Tennis Now: Was your own game improved by working on the book?

David Baggett: I wish! Actually yeah, but not necessarily in the sense of making me time a forehand down the line better, unless perhaps I remember what we wrote about not pressing it, about going for higher percentage shots, and the like. But no, I think the main ways in which my game was improved was in enhancing my appreciation of the game, my recognition of excellence and enjoyment of beauty. Reflecting on tennis and life can give us a refusal to think that winning is all that matters and a wider perspective to help with handling disappointment. Even when we win, we lose a lot of points. Win or lose, there’s a way to grow in virtue and show dignity, mutual respect, and our essential humanness every time we walk out on the court, even in the crucible of a sweaty, zero-sum contest where our psyche is laid bare and our moral frailties almost inevitably make their presence felt.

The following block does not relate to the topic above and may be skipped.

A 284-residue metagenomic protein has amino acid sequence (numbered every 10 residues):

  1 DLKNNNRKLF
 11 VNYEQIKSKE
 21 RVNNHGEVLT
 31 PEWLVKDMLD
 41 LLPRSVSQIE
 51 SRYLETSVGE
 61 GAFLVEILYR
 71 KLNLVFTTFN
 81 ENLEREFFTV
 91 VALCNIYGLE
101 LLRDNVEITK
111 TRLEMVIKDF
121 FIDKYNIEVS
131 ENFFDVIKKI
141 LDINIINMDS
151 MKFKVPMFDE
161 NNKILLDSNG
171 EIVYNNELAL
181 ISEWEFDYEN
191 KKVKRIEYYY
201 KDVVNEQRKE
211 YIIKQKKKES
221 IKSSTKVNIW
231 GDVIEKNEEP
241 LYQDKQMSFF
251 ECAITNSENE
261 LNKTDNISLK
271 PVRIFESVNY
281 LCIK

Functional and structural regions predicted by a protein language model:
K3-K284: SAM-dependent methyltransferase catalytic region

Kent Oswald is the producer of the Jock Book Review, the former editor of Tennis Week and a long-time tennis journalist. He lives in New York.